ABA Backs Anti-Discrimination Idea
DENVER (AP) _ The nation’s largest organization of lawyers went on record Monday in favor of legislation to bar discrimination against homosexuals.
The American Bar Association, which twice before rejected similar proposals, endorsed a resolution supporting federal, state and local legislation ″prohibiting discrimination on the basis of sexual orientation in employment, housing and public accommodations.″
The ABA’s House of Delegates, the policy-making body for the 350,000-member lawyers’ organization, voted 251-121 to adopt the resolution.
Members said the action will have important symbolic and practical impact in influencing lawmakers to adopt gay-right measures.
The House of Delegates also approved, by voice vote, a proposal calling for increased federal regulation of the insurance industry.
The proposal urges passage of federal legislation repealing the antitrust exemption the insurance industry was granted by Congress in 1945.
The ABA resolution is a response to the so-called liability crisis in which lawyers and insurance companies have blamed each other for the skyrocketing costs of liability insurance.
Proponents of the gay-rights resolution noted that many states and cities already have legislation to protect the rights of homosexuals.
Many states and cities already have legislation to protect the rights of homosexuals.
Laws banning discrimination in public employment based on sexual orientation have been adopted by California, Illinois, Maryland, Michigan, Minnesota, New Mexico, New York, Ohio, Oregon, Pennsylvania, Rhode Island and Washington state. Many cities have enacted more sweeping protection.
In a debate that was at times emotional, proponents of the gay-rights measure said the ABA is behind the times in speaking out in behalf of homosexual rights.
″It’s a question of basic human rights,″ said Alexander Forger, a lawyer from New York City. ″What we do here today is simply make a statement in favor of decency and human rights, a compassionate voice for social justice.″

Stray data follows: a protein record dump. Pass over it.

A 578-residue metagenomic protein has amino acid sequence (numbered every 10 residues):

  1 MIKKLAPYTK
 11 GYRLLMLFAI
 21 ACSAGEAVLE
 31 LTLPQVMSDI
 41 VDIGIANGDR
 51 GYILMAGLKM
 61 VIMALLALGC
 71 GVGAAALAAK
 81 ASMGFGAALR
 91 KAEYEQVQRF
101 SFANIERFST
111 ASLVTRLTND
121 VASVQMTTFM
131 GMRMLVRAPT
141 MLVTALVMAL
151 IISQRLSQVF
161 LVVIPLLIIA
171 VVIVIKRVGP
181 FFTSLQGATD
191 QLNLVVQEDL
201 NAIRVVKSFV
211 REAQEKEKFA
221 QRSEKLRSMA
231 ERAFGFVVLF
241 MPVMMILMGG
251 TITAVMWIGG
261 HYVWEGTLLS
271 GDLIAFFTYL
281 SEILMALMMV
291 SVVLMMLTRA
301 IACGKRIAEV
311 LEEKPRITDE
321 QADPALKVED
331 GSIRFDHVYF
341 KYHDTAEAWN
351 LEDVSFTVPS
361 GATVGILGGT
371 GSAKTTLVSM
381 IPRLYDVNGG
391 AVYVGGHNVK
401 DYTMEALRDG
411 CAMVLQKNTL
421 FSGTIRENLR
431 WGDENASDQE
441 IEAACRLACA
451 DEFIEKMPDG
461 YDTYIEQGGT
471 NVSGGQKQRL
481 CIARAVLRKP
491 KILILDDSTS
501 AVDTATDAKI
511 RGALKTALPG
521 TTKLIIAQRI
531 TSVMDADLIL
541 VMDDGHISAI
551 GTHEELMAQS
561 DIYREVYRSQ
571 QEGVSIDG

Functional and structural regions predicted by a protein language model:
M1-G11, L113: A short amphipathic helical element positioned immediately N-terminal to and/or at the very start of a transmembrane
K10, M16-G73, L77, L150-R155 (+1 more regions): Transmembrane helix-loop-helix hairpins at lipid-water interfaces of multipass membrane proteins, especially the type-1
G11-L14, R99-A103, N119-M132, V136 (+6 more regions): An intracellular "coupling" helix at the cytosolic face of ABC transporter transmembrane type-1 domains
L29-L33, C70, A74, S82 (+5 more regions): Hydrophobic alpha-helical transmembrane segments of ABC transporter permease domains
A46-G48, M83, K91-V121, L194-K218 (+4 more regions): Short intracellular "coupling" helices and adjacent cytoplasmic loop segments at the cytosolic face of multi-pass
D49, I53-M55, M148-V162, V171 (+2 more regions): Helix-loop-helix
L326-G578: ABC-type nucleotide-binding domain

But opponents of the resolution said the ABA is taking sides with ″perversion″ and the corruption of children.
The ABA is ″encouraging a federal statute that will invade the rights of every American,″ said Augustine Smythe of Charleston, S.C.
″We shouldn’t ram it down people’s throats with a federal statute,″ he said.
Joe Stamper of Antlers, Okla., said the resolution endorses homosexual conduct. ″A majority of Americans looks with distaste on perversity that violates our religious precepts,″ he said.
The ABA’s House of Delegates rejected a similar proposal by nine votes in 1985 and by 24 votes in 1983. In 1987, the group approved a resolution condemning crimes of violence based on prejudice against the victim’s race, religion, sexual orientation or minority status. Supporters of the gay-rights proposal emphasized that homosexuality is not a matter of choice for most.
They also said there is no scientific evidence to show homosexuals are more likely than heterosexuals to molest children.
Alice Richmond of Boston said, ″It’s important to me to separate out conduct that would be offensive, whether by heterosexuals or homosexuals.″ She said that when she was in the sixth grade she succeeded in getting a male teacher fired for making sexual advances to her. Endorsing equal treatment for homosexuals does not mean condoning conduct that would be offensive or illegal, she said.
Earlier Monday, Chief Justice William H. Rehnquist called for measures to limit the time in which death row inmates may challenge in federal court their convictions and death sentences.
Rehnquist said such a limit should be combined with expanded legal help for those accused of capital crimes to ensure that constitutional challenges to death penalty sentences are handled more efficiently.